Breaking into the Fitness Industry

Passing the batton

We caught up with Keith McNiven, founder of London based personal training company Right Path Fitness, who shared his tips for breaking into the fitness industry.


With hindsight it’s easy to see that I would end up working in the health and fitness industry. For a start, fitness was always a big part of my life as I competed in freestyle wrestling from a young age. When you compete in a sport at that kind of level- when I finished it was with GB and national titles- it changes you. There’s a discipline that is drilled into you, but more than that, living healthily, eating well and keeping your body strong just becomes a way of life.  And that’s something that I try and instil in my clients, it’s not about short term changes but long term changes, and in some cases changing habits that were developed in childhood and early life.

Whilst I was wrestling, I also worked as a fitness instructor at a gym in Shipley, Yorkshire from the ages of sixteen until around twenty so I had a good idea of that industry, the kind of clients that would come through the door and the kind of results they wanted. Of course, the natural step would have been to stay in the fitness industry and develop but life often isn’t that simple and I ended up working in social care for several years. I firmly believe though that no experience is ever wasted, and whilst working with disadvantaged people through my social care work I was developing those essential people skills and also learning about different segments of society. When I eventually decided to go back to my first passion, fitness, it was with a far greater understanding about the nature of societal problems, and I also began to think about how I might be able to combine this new understanding with fitness. If it’s your passion, then I don’t think you can go far wrong.

If I’d have gone straight into getting my fitness qualifications without that time in a completely different industry, I don’t think I’d have the diversity of experience that I have today. One of the main skills you need to run your own health and fitness business is the ability to communicate with everyone well. I’m lucky in that I can talk to anyone, make small talk, build rapport and engage quickly. These are all essential when you might be meeting several new clients in a week, you need to be able to develop a professional relationship quickly, and continue to work on this relationship over time, managing issues as they arise. Can I say that dealing with young disengaged adults has helped me to overcome pretty much any issue a client can throw at me? Yes, probably!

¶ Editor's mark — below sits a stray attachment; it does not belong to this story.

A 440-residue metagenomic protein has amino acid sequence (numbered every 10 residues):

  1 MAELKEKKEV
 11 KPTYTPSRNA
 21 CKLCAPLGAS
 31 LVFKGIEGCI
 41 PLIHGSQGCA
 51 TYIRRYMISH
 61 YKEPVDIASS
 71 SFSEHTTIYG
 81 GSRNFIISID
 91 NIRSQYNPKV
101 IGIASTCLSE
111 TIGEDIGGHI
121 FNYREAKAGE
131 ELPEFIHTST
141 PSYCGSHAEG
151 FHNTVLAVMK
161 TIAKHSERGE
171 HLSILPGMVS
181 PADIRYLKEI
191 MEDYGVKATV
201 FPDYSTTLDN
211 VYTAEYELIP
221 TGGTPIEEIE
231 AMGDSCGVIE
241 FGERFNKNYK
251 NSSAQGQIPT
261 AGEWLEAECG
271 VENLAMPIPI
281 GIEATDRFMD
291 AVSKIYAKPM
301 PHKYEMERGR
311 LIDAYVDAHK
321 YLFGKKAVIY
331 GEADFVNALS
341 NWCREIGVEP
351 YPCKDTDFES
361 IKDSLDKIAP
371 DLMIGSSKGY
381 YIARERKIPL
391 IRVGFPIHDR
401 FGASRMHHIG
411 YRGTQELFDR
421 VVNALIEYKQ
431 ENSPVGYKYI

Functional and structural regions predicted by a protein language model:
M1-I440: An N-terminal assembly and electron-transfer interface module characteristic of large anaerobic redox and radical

And it’s not only clients that you need to be able to communicate with. The difference from being a sole personal trainer or fitness instructor to running a company that might offer personal training sessions as just one of the services on offer is huge. There’s dealing with suppliers, learning about marketing, the day to day operations. I have a team of seven now and so I have to think about them too, developing my own leadership skills. I’ve had to get smart about handling people and dealing with certain situations. Despite being a good communicator, the reality is that when you run your own fitness business, the buck stops with you. It’s your business and it’s you that has everything at stake. This means that you need to be very direct and clear about your vision for the company, and be firm but fair when required. You’ll also need to learn to delegate, which can be difficult at first. Running a health and fitness company this might mean handing over your hard earned clients to another trainer so you can focus on other aspects of the business, or trusting someone else enough to take care of your operations.

The main challenge for me in setting up Right Path Fitness was similar to that which most people experience before starting on a health and fitness plan- simply taking the plunge and getting started. I’m a confident and positive person and even I had some doubts about striking out on my own. The reality is that these things are never, ever as hard as people like to make out. My advice is to not listen to the nay-sayers and the negative people who will point out everything that could possibly go wrong. Yes, there are risks, but there are risks in doing just about everything.

If you’re genuinely thinking about setting up in the fitness industry, my final piece of advice would be to invest in your marketing- but carefully! There are a lot of people trying to make money out of fitness professionals without actually giving much value, so evaluate each opportunity carefully. It’s a highly competitive industry, but if you believe in yourself, and have the necessary skills, passion and experience, you can make it for sure.


Keith McNiven
Keith McNiven